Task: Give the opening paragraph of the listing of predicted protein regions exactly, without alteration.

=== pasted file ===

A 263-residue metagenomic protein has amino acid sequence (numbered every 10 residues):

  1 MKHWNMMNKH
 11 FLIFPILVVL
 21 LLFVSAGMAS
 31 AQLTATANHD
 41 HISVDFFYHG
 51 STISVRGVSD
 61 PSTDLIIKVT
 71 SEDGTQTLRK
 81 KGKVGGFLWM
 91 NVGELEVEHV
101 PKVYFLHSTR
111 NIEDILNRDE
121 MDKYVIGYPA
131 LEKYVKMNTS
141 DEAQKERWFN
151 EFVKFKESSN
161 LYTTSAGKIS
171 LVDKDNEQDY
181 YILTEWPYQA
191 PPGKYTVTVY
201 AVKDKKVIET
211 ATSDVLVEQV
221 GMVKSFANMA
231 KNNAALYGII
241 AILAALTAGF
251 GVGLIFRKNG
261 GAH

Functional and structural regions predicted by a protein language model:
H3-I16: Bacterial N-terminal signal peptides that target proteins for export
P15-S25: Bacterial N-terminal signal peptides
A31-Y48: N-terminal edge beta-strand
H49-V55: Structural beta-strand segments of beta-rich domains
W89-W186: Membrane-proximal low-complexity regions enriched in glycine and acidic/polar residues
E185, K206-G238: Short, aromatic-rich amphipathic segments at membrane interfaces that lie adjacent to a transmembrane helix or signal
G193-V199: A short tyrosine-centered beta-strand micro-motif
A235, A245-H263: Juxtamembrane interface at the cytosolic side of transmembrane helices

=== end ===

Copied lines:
A 263-residue metagenomic protein has amino acid sequence (numbered every 10 residues):